In trench BE09-54, excavations provided first of all an explanation for the strongly magnetic anomalies appearing on the geophysical map of the area. There is evidence just under the top layer of drifted sand of presumably spontaneous combustion of organic material, which thus forms lenses of very fine charcoal and ash. This is a process that can be anthropogenic - the Bedouin are known to do it - as well as accidental. Below this the excavators hit upon a poor wall of coral chunks with matting and wooden boards sandwiched between the courses. This wall seems to have been repeatedly reinforced, as if in reaction to a pressing need. South of this structure, inside the presumed port basin, the layers that were reached during this season proved to date to the beginning of the 1st century AD (this is a provisional dating). A large bollard of cedar wood, found very conveniently right in the middle of the trench, stands in confirmation of the area’s prior use as a harbor. It seems, however, in its later phases that this basin was very shallow, admitting only small boats which would have shuttled goods between the ships standing in deeper waters further out and the shore. Knowing the swampy character of beaches around Berenike, it was gratifying to observe the technique by which the ancient stevedores addressed the problem. Lining the ground with tamarisk fascine, they poured the surface with a resinous substance of some kind to waterproof it and make it hard enough for safe walking.
While the search for the port was on, part of the team dug into what is every archaeologist’s dream – a trash dump. This Early Roman dump has already yielded many important and instructive finds in the past and this year was no different. In the very first two days of digging workers brought up more than 200 ostraca - the biggest number ever found at Berenike. This greatly overloaded the understaffed registry and conservation department, but in the end virtually all the finds were recorded and ready for reading when Roger S. Bagnall arrived at the site for a quick 48-hour look at the material. Bagnall brought with him an infra-red camera which his team has been developing for better reading of written documents. It proved useful in a number of difficult-to-read cases.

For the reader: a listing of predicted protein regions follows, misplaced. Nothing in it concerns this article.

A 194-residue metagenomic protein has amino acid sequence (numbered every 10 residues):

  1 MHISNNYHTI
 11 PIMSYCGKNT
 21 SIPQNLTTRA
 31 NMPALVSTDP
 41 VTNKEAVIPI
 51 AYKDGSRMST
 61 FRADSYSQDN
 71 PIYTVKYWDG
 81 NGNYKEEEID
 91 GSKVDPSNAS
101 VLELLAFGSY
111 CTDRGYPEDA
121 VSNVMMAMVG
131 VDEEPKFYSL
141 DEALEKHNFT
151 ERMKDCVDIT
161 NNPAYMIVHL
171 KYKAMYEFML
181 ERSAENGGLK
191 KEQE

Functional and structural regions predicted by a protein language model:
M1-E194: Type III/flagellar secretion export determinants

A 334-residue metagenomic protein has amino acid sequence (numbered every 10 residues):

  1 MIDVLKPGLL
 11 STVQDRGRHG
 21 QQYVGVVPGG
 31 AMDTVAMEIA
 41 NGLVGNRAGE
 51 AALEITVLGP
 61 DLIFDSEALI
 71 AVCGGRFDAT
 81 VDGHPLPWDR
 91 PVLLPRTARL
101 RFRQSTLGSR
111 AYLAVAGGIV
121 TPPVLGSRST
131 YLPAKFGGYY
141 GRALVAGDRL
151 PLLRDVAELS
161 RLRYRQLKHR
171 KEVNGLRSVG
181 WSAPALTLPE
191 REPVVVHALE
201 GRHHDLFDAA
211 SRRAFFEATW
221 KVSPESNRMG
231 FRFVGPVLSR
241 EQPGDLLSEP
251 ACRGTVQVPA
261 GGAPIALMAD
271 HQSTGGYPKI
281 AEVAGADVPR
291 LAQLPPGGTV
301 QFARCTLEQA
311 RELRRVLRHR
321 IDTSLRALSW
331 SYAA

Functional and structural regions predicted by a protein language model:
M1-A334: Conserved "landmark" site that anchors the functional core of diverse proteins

Apart from the ostraca, the trench yielded the usual array of organic and non-organic artifacts as well as botanical and faunal ecofacts. For the first time the presence of frankincense (Bosweillia sp.) was recorded. Among the glass, which together with the surface collection bore out yet again the sophisticated character of the glassware found at the site, there was an attractive damaged almond-bossed glass beaker.
Meriting interest in the pottery collection were some sherds of jars made in southern Arabia and preserving graffiti, apparently ligatured or monograms, in one of the pre-Islamic south Arabian languages. Another noteworthy find were two blocks of resin from the Syrian fir tree (Abies cilicica), one weighting about 190 g and the other about 339 g, recovered from 1st-century AD contexts in one of the harbor trenches. Produced in areas of greater Syria and Asia Minor, this resin and its oil derivative were used in mummification, as an antiseptic, a diuretic, to treat wrinkles, extract worms and promote hair growth.
In the time available, workers cleaned the area of the temple of Sarapis for photographic documentation. A brief survey was also mounted one Friday to document two new sites in the Eastern Desert: a small one of 5th century AD date which included a dismantled structure, some cairns (into which at least portions of the dismantled structure had been recycled) and a few graves and a second one comprising 60-70 structures and a large circular grave in the center of the settlement. The latter, located close to Kab Marfu’a and dated by the surface sherd collection to the 2nd through 5th century, may have had a related function, that is, a beryl processing center.
This season was sponsored by Dr. John Seeger and Valerie Seeger, Steven Sidebotham, Jean and Thomas Sidebotham, William Whelan, and the Polish Centre of Mediterranean Archaeology of the University of Warsaw and its institute in Cairo.
[Text: I. Zych and S. Sidebotham]
For seasons between 1994 and 2001 by the University of Delaware (USA) and Leiden University (the Netherlands), see